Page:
Materials and methods

Study setting and study design

A retrospective cohort study was performed in veterans with SCI/D treated at any of 127 VA facilities from 1 January 2012 to 31 December 2013. The cohort included patients with a culture positive for P. aeruginosa, where MDRPA was defined as a P. aeruginosa isolate non-susceptible to a least one agent in three or more antimicrobial categories, as defined by Magiorakos, et al.18 Non-MDRPA was defined as patients with SCI/D with positive cultures of antibiotic susceptible P. aeruginosa. Only patients with cultures containing P. aeruginosa from the community were included in the study. Community-associated P. aeruginosa was defined as any culture obtained from a patient who (1) was seen in the outpatient setting and had no hospital admission in the previous 28 days or (2) was admitted to the hospital in the previous 48 h and had no previous admission in the past 28 days.

Data collection

Patient demographics, SCI/D characteristics and comorbid conditions in the past 365 days were collected from national VA data sets, including the Veterans’ Health Administration Corporate Data Warehouse. The Corporate Data Warehouse is a relational database of national clinical and administrative data extracted from local electronic medical records for VA patients and is updated on a continual basis. These data sets were also used to gather information on healthcare and antibiotic exposures. Comorbid conditions were used to develop the Charlson Comorbidity Index, which was originally developed to measure mortality by weighting and summing the patient’s comorbidities. A higher score indicates a greater likelihood of mortality.19 The VA SCI/D system of care includes dedicated SCI/D specialty centers called ‘hubs’ across the nation that provide highly specialized SCI/D care. Each of these centers connects to a variable number of ‘spoke’ VA facilities that provide community-based primary care for SCI/D patients. All patients were either seen at a SCI/D hub center or at a spoke facility, where care may differ. Cultures were analyzed based on these VA facilities. Geographic regions where the cultures were collected are based on the US Census regions defined by states. Locations outside the continental US, such as San Juan, Puerto Rico, Manila and Philippines were grouped into the ‘other’ region category.

To determine whether P. aeruginosa isolates were MDR, we obtained information from the Corporate Data Warehouse on all positive bacterial cultures for which antibiotic susceptibility testing was performed. These records were then filtered to include only cultures positive for P. aeruginosa. Duplicate cultures were excluded within 30 days.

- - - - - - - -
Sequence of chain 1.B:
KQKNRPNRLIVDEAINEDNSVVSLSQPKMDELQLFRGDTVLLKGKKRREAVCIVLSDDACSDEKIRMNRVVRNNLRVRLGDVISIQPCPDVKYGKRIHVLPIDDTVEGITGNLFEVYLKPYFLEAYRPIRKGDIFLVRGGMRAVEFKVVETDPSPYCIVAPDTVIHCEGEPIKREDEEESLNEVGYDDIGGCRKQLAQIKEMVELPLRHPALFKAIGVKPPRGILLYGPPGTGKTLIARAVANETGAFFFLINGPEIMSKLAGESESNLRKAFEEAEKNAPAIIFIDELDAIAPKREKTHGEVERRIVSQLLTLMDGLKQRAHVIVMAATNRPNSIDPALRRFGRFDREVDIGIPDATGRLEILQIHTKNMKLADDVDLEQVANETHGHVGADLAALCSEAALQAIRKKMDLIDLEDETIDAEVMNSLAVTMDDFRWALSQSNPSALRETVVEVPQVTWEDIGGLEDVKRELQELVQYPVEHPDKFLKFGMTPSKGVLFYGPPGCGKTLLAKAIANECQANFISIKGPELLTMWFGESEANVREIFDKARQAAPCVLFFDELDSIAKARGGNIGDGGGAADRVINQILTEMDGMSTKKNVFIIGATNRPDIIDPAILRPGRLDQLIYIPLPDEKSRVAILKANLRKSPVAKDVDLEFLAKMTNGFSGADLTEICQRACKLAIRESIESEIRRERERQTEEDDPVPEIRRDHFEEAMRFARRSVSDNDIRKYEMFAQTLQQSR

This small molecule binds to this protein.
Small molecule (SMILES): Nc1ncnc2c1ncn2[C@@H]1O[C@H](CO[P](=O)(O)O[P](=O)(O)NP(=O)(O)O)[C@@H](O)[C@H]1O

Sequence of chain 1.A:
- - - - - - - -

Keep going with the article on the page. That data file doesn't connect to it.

Statistical analysis

Chi-square and Fisher’s exact tests were used to compare categorical variables and Wilcoxon rank sum tests to compare continuous variables. Unadjusted odds ratios and 95% confidence intervals are presented. Because some patients provided samples more than once during the study period, in both the inpatient and outpatient settings, they may have had multiple cultures positive for P. aeruginosa; therefore, the covariates are not entirely independent. To address this, a generalized estimating equation was used to create a multivariable logistic model that accounted for the multiple cultures taken from single patients.20 This provided risk factors and their adjusted odds ratios and 95% confidence intervals. A P-value<0.05 was considered statistically significant. Statistical analyses were conducted using SAS, version 9.3 (SAS Institute Inc., Cary, NC, USA) and Stata, version 14.1 (StataCorp LP, College Station, TX, USA).


A total of 5486 cultures positive for P. aeruginosa were collected from SCI/D patients seen at VA facilities during the study time period. Of these, 1441 (26.3%) cultures were collected from 1144 patients with P. aeruginosa in the community setting. Four hundred ninety-six (34.4%) patients were seen as outpatients and 945 (65.6%) were admitted sometime in the 48 h before culture collection. Nine hundred twenty-nine (64.5%) of the cultures were obtained from patients seen in SCI/D centers. The mean age of patients in this cohort was 61.3 years and 97.2% were male. Their median Charlson score was 2 (s.d.=1.6). The most common culture site was urine (81.3%), followed by other sites including respiratory, wound, skin and stool (17.8%), followed by blood (0.8%).Two hundred twenty-seven (15.6%) of the cultures collected grew MDRPA.